What is Radiofrequency Lesioning (Rhizotomy)?
What is a Rhizotomy (RFR) and why is it helpful?
This procedure is done to treat pain caused by the facet joints by creating a lesion or burn in the pain fibers to the facet joint, also known as the medial branch of the posterior primary ramus. The purpose of RFR of the medial branch is to decrease pain and improve function. This is done only if pain is relieved temporarily by medial branch nerve blocks.
How is it done?
It is accomplished by placing a special needle alongside the facet joint under X-ray control. Following this, a controlled heat lesion is made to decrease the sensation of the facet joints. Nerve testing is performed to verify the proper position of the needle. An intravenous solution will be started so that medications or a short-acting sedative, if necessary, can be given during the procedure. The procedure will take approximately 20 – 60 minutes. You will then be monitored for an additional 30 – 60 minutes. All measures will be taken to ensure your comfort and safety. After you return home, you may use ice packs to relieve any discomfort.
General Pre/Post Instructions
You should have nothing to eat for seven hours prior to your procedure. Clear liquids can be taken up to four hours prior to your procedure. Please take your routine medications (i.e. high blood pressure and diabetic medications) with a sip of water at your usual time. If you are on Coumadin, Heparin, Plavix, or any other blood thinners you must notify the office so the timing of these medications can be explained. For your own safety, if you do not follow the above instructions your procedure may be cancelled. A driver must accompany you and be responsible for getting you home. No driving is allowed the day of the procedure. You may return to your normal activities the day after the procedure, including returning to work.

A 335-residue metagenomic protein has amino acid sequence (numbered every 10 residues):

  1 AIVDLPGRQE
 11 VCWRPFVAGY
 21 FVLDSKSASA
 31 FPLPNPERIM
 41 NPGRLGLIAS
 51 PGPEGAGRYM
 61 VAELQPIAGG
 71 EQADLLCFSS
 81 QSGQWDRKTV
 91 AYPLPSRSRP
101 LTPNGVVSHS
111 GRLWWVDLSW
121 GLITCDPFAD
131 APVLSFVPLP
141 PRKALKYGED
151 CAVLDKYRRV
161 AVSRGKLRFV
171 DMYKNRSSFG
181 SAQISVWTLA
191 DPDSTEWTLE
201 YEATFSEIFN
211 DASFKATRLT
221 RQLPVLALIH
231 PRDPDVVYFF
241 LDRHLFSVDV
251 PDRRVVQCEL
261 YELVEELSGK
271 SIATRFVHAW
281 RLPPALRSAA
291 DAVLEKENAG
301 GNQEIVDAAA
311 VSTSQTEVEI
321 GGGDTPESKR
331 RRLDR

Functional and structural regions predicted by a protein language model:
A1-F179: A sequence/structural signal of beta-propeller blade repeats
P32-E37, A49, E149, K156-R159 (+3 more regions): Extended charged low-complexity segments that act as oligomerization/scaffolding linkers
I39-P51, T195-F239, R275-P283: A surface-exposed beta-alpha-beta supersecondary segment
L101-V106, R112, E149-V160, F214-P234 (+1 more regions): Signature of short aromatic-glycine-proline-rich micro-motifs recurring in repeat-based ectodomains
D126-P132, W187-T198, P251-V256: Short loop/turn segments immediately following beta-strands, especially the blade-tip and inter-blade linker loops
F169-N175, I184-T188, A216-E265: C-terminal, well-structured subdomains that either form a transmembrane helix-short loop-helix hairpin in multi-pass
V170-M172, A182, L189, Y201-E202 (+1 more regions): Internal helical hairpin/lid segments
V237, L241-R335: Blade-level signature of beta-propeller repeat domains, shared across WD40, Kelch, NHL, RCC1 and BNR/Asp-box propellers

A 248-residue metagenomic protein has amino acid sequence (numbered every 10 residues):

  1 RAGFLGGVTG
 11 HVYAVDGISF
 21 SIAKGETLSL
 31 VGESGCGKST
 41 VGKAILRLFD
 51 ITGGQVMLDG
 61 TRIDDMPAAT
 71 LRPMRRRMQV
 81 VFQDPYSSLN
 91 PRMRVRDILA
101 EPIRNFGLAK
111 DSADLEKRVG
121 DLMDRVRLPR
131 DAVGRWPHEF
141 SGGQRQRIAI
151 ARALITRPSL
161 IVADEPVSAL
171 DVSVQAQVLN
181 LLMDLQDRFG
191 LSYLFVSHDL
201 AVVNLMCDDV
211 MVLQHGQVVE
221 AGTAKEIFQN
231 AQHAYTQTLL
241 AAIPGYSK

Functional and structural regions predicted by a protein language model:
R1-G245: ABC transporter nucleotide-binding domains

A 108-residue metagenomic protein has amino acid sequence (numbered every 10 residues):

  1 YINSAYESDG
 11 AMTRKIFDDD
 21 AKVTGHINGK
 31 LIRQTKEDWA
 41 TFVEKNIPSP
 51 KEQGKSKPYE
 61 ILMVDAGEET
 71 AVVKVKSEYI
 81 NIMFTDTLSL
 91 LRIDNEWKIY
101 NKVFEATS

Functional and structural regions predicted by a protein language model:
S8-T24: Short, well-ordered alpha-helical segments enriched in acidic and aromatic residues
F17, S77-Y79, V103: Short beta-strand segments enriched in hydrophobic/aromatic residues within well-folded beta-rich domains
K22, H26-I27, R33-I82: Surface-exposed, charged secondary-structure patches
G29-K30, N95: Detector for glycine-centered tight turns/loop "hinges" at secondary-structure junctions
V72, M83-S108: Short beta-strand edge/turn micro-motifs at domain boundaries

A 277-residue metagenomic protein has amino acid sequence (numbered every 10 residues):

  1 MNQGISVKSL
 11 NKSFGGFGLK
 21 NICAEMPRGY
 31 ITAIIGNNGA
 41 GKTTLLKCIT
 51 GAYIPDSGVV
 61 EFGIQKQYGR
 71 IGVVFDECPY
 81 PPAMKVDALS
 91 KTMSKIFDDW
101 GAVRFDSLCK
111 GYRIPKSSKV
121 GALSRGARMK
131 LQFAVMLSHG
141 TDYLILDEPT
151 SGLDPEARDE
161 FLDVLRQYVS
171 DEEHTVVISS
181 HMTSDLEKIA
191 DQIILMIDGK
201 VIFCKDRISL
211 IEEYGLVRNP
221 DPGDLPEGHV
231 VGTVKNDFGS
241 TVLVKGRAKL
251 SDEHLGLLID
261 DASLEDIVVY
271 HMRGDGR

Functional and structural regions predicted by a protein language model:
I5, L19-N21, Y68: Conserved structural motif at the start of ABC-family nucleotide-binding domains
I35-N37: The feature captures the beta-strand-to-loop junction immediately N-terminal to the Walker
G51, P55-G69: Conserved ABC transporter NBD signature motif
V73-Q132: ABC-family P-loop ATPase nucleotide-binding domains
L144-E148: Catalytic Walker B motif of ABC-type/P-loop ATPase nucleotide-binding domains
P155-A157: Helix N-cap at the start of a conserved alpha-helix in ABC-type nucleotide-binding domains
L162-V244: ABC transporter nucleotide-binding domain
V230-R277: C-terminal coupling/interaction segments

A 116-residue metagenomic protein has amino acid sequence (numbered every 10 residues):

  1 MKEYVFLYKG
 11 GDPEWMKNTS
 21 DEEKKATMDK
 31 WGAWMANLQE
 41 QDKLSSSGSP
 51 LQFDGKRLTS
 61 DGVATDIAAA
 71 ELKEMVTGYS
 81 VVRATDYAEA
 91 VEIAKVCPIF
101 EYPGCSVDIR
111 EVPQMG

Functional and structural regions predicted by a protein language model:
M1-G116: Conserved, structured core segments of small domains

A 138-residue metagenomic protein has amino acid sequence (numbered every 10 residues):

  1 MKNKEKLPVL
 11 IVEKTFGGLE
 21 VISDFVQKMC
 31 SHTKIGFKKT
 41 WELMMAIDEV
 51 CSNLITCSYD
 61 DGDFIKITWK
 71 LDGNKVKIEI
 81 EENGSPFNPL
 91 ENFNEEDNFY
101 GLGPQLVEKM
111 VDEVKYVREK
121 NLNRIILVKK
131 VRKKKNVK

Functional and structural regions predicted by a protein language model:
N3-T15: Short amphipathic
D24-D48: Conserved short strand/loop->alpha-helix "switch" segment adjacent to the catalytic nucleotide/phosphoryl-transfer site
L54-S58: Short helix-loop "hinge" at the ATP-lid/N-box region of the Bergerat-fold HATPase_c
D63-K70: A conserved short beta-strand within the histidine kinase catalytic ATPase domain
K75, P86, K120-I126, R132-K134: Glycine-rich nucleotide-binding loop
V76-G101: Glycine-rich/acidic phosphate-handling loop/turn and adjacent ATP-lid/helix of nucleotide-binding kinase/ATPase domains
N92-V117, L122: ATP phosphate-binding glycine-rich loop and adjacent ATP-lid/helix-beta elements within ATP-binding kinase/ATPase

Prior to this procedure, a written consent will be obtained that will include the possible risks and hazards. Certain effects are to be expected: bruising at the injection sites, soreness and swelling. Possible side effects include burning sensation at the injection site, numbness, itching, and occasionally 2 – 3 weeks of increased pain. This is only temporary.